New Players' Theatre, London WC2
Opened 8 May, 2010

The music playing as we entered the theatre was a perfect summation of the situation: Marvin Gaye wondering “What’s Going On”. It must have seemed a terrific idea at the time: producers Supporting Wall invited a number of writers to come up with playlets within hours of the polls closing in Thursday’s general election, to be staged for one night only in the West End last Saturday. “The electorate have spoken,” as one character observed, but what nobody had foreseen was that what they would say was “Um…”. Consequently, by the writers’ deadline, the real drama of negotiation had hardly even begun (even as I write this review after the performance, little headway seems to have been made). These five theatrical responses, then, mirrored the general state of indecision.
Two of the pieces were versions of classics. In Rex Obano’s The Wrong Party, the character of Stanley in Pinter’s The Birthday Party became a Cockney Gordon Brown, defiantly banging his toy drum whilst being interrogated on his failure by two menacing men in sharp suits. (Biggest groan line of the evening: “Which came first, the chicken or the Clegg?”) In Phil Willmott’s Act IV, the unseating and rapid departure for Dubai of a sitting MP, leaving his staff behind in a vacuum, mirrored the final act of Chekhov’s Uncle Vanya, with an assortment of relationships coming to naught and the bleak prospect of nothing save another election in a few months’ time... although the campaign manager didn’t try to shoot the ex-member.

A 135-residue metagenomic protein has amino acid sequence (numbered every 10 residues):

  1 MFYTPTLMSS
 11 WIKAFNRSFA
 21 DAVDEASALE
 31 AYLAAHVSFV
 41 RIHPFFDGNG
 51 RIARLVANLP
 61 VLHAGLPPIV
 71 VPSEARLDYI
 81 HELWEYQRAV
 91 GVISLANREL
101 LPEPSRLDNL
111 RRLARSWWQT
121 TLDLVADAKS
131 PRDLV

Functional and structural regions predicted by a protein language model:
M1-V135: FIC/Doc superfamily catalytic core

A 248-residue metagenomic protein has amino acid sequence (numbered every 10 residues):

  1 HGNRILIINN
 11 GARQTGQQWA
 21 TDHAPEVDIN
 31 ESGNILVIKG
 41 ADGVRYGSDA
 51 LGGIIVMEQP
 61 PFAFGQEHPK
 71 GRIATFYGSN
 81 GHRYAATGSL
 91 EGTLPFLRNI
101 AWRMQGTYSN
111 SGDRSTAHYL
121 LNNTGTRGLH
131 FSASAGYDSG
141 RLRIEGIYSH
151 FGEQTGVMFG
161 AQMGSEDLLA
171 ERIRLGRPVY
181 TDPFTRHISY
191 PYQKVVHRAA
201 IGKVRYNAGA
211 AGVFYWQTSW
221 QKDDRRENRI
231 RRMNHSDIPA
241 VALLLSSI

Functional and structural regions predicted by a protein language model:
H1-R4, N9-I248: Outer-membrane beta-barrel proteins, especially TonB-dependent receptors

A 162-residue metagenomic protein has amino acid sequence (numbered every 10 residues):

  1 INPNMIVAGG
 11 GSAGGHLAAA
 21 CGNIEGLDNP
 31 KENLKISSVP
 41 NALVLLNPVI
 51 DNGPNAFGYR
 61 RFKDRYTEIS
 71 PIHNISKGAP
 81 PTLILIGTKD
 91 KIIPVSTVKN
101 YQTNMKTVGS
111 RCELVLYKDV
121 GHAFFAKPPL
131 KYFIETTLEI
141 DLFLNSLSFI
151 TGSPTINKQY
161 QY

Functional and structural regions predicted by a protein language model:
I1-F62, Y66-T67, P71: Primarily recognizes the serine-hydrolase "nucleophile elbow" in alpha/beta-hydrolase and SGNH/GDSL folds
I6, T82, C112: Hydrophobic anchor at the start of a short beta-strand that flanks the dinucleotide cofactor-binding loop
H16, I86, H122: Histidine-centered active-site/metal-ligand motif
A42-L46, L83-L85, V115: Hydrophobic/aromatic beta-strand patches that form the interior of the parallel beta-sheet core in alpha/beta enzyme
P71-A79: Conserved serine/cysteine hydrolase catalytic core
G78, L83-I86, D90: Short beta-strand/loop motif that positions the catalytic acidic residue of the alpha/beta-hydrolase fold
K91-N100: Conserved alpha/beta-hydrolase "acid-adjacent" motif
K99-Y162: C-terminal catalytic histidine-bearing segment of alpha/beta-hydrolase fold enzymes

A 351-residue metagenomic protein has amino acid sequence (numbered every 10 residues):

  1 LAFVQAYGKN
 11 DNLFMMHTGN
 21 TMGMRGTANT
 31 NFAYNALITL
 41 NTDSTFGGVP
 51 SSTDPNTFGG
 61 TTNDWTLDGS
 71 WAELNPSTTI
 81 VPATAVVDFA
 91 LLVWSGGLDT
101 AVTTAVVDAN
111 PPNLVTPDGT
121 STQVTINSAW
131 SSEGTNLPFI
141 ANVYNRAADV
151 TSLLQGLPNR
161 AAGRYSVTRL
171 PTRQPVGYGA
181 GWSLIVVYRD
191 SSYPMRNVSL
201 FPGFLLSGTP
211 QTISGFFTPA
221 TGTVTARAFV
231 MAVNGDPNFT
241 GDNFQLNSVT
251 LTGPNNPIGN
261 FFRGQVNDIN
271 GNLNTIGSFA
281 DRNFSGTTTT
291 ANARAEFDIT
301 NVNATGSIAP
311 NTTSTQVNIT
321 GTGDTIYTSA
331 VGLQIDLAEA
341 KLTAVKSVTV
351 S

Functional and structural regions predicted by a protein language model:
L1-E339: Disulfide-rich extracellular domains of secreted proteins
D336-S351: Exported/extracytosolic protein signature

Elsewhere, Anders Lustgarten’s Bang Up portrayed a group of disenfranchised prisoners watching election-night TV, with sharp dialogue but little to say; Megan Ford’s Human Interest focused on the vacuity of party leaders’ wives’ appearances on daytime TV and imagined a major breaking news story being spiked because it wouldn’t fit the fluffy-trivia agenda of the genre; and Ché Walker’s Two Thousand And Twelve ended the evening on a dreary note, partly intentionally with its portrayal of a near-future benefits office, partly accidentally because Perry Benson’s linchpin performance failed to lift Walker’s thoughtful words off the page (almost all performers still carried scripts). And, in another fine metaphor, none of the plays offered a neat ending, but rather continuing frustration and uncertainty.

Written for the Financial Times.

Copyright © Ian Shuttleworth; all rights reserved.

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